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PMs hit logs deal trouble

PMs hit logs deal trouble

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POLITICAL storm erupted on June 28 over a controversial logging deal signed by

the country's two prime ministers that some analysts have criticized as

illegal.

The agreement, signed earlier this month, transfers the

responsibility for overseeing logging deals with Thailand from the Finance

Ministry to the Defense Ministry.

The move will deprive the Finance

Ministry of key revenue-raising powers and provide a lucrative cash source for

the Defense Ministry.

Sources close to the government said the decision

contravenes Cambodia's budget law, which stipulates the Finance Ministry is the

sole recipient of state revenue prior to disbursement.

"It's totally

illegal ... it's really outrageous," said one diplomat, who said the deal had

been kept secret from the Finance Minister Sam Rainsy and Foreign Minister

Prince Norodom Sirivudh.

"I was not informed about this," Sirivudh

confirmed to Reuters. "It seems my ministry was not informed. Normally it must

pass through this ministry."

"First, I say to my government ... I'm quite

surprised as foreign minister. Before we had legal procedures."

The

decision was outlined in a June 17 letter to Thailand Prime Minister Chuan

Leekpai signed by Cambodia's First Prime Minister Prince Norodom Ranariddh and

Second Prime Minister Hun Sen.

"According to the newly established

procedures and modalities, the Ministry of National Defense of the Kingdom of

Cambodia was entrusted to deal directly with the matter of timber export," said

the letter, a copy of which was passed to Reuters.

The old laws governing

the export of timber have apparently been scrapped without any parliamentary

mandate.

Timber export previously required the approval of the Ministry

of Agriculture, Forestry and Fishery, the Ministry of Commerce, the Ministry of

Finance and Economics, and the Ministry of Foreign Affairs and International

Cooperation.

But, the letter said, these rules "were no longer

valid."

Since March 1, Cambodia has banned the export of unprocessed

timber. But the agreement allows two Thai logging companies to recover an

unconfirmed 180,000 cubic meters of cut but unprocessed timber valued at $5.5

million.

A government official said the export license fees had already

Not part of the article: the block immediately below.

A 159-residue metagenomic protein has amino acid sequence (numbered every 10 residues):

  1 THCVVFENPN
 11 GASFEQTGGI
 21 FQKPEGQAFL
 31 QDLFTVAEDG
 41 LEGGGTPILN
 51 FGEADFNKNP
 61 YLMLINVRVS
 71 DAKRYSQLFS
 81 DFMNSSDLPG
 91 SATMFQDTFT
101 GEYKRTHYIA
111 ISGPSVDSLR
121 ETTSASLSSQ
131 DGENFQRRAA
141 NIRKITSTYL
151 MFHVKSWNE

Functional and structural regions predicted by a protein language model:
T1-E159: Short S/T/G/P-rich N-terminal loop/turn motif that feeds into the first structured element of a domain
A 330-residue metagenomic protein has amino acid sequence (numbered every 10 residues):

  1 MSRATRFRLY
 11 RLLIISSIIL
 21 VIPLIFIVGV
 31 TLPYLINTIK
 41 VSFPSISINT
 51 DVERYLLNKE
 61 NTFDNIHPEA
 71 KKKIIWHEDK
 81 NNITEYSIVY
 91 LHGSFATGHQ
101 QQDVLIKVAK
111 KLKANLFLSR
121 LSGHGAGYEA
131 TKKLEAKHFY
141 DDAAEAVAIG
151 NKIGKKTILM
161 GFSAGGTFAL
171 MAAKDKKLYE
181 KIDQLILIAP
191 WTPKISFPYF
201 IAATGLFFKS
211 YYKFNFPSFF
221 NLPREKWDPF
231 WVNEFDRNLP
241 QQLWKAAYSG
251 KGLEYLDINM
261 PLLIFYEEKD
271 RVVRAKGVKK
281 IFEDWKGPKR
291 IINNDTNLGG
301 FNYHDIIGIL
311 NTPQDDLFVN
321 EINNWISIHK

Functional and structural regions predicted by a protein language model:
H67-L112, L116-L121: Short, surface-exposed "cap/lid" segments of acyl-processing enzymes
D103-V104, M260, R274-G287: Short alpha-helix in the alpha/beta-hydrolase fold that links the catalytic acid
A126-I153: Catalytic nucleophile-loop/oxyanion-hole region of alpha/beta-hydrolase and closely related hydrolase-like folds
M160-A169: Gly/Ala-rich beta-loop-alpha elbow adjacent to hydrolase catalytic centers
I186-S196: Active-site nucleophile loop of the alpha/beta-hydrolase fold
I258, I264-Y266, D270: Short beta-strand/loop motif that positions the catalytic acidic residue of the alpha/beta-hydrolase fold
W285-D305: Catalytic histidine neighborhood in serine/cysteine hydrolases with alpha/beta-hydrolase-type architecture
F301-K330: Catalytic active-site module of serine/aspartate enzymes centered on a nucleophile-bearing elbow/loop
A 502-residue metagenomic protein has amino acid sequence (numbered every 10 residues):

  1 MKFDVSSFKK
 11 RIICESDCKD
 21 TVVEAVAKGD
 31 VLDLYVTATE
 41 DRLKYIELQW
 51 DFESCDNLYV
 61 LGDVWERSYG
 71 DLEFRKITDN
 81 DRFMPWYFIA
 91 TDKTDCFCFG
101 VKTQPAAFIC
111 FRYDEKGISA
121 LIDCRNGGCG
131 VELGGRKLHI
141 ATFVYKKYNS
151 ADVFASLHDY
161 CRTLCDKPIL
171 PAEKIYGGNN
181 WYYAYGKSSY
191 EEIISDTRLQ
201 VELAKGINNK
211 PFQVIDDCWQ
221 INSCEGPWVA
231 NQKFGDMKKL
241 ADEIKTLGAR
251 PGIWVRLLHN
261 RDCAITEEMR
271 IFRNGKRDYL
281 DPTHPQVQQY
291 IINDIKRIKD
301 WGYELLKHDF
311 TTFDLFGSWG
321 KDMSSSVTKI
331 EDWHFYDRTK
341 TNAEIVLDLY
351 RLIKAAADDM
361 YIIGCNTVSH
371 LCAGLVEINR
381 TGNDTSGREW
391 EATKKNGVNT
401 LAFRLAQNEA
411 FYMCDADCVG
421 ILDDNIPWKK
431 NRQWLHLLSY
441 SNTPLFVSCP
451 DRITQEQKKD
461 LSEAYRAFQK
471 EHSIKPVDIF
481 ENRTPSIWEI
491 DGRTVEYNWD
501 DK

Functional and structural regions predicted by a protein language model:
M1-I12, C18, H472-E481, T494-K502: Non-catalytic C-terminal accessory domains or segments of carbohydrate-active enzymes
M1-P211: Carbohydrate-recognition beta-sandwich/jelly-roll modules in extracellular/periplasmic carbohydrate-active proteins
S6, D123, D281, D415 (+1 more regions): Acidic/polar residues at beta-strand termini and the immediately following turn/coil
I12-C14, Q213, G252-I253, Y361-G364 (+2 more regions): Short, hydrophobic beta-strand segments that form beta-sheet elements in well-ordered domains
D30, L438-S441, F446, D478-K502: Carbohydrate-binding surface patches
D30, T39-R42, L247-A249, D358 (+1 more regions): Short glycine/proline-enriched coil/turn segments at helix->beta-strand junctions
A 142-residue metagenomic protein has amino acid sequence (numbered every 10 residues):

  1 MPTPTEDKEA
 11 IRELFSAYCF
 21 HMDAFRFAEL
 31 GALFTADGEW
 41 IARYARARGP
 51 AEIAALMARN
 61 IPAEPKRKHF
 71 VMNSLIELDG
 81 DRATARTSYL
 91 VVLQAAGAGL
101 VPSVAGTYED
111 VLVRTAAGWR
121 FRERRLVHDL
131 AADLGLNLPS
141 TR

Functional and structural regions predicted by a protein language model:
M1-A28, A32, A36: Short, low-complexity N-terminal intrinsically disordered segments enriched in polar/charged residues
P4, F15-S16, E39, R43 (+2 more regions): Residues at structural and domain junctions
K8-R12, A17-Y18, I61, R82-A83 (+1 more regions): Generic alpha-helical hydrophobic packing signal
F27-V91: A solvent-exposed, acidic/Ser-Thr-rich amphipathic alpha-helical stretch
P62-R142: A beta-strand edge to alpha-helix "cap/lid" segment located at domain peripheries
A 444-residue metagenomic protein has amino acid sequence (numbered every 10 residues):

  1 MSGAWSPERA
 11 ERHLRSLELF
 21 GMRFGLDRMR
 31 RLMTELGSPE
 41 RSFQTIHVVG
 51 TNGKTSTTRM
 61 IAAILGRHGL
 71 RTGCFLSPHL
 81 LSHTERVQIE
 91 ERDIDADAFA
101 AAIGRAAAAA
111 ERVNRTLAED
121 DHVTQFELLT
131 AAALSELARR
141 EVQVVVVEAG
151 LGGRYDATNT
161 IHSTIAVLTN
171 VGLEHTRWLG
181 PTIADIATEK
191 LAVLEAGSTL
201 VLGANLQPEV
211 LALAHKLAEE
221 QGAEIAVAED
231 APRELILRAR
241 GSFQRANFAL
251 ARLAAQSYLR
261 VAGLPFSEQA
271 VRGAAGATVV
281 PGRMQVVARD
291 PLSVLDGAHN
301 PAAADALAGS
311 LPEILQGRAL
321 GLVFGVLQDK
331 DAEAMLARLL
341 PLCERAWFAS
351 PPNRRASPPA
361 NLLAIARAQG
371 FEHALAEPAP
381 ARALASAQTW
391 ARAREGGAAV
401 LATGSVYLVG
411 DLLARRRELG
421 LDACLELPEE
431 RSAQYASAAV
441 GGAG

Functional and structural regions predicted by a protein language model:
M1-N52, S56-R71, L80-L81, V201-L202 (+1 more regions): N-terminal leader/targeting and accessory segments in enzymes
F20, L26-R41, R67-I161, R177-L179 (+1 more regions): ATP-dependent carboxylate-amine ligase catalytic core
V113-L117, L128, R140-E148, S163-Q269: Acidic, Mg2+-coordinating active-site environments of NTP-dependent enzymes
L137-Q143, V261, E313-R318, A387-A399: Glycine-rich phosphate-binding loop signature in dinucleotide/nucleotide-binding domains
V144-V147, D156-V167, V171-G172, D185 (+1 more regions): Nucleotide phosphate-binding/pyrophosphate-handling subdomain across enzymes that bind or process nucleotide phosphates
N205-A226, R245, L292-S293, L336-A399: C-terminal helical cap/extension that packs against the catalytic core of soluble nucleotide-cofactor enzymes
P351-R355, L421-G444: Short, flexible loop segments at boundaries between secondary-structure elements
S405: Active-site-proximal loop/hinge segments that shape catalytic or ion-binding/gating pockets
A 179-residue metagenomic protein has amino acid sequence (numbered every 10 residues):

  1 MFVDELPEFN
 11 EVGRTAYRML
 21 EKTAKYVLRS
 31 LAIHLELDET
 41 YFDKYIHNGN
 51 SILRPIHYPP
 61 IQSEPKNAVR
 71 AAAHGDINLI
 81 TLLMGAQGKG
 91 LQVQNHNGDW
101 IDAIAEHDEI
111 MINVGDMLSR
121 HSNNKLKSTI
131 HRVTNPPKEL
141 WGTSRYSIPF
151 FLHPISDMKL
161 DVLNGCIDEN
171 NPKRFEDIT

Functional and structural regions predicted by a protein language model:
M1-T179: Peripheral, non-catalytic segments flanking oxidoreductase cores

been paid to the Defense Ministry by Chaophraya-Irrawaddy Co Ltd and the BLP

Import Export Co.

The Japanese Embassy has written a "bluntly worded"

letter to the Foreign Ministry seeking clarification of the terms of the

agreement. An Indonesian company with local logging interests is also

questioning the deal, which gives exclusive export rights to the two Thai

companies.

The unprecedented arrangement means the Ministry of Finance

will be deprived of substantial earnings from export taxes and licensing fees,

senior government officials said.

"It makes a mockery of the whole

environment question. It makes a mockery of the International Monetary Fund

(IMF) control of finances," said a senior official close to the

government.

"The IMF has set limits on financial spending .... and it

shows they're [Defense Ministry] desperate because they're not getting arms from

anybody," he said.

When asked if the deal was viewed as a "desperate step

to obtain money for military purchases", one senior government official said,

"Yes, yes, yes. That's why the defense ministry will say they don't need a

special permit, no need to certificate our policy, no need to talk with the

Ministry of Agriculture, no need to discuss with Commerce [ministry] or Finance

[ministry] because they (Defense Ministry) need money."

He warned the IMF

would reject the logging deal.

"I think if the prime ministers do this,

it is wrong. It is very wrong, and if the IMF know this, they will not accept

it."The official said no government ministries were briefed about the decision

by the two prime ministers apart from the Defense Ministry.

Defense

Minister General Tea Banh told Reuters all the revenue from the timber deal

would be paid to the Defense Ministry. Banh justified the deal on the grounds

the timber would "rot" if it lay uncollected.

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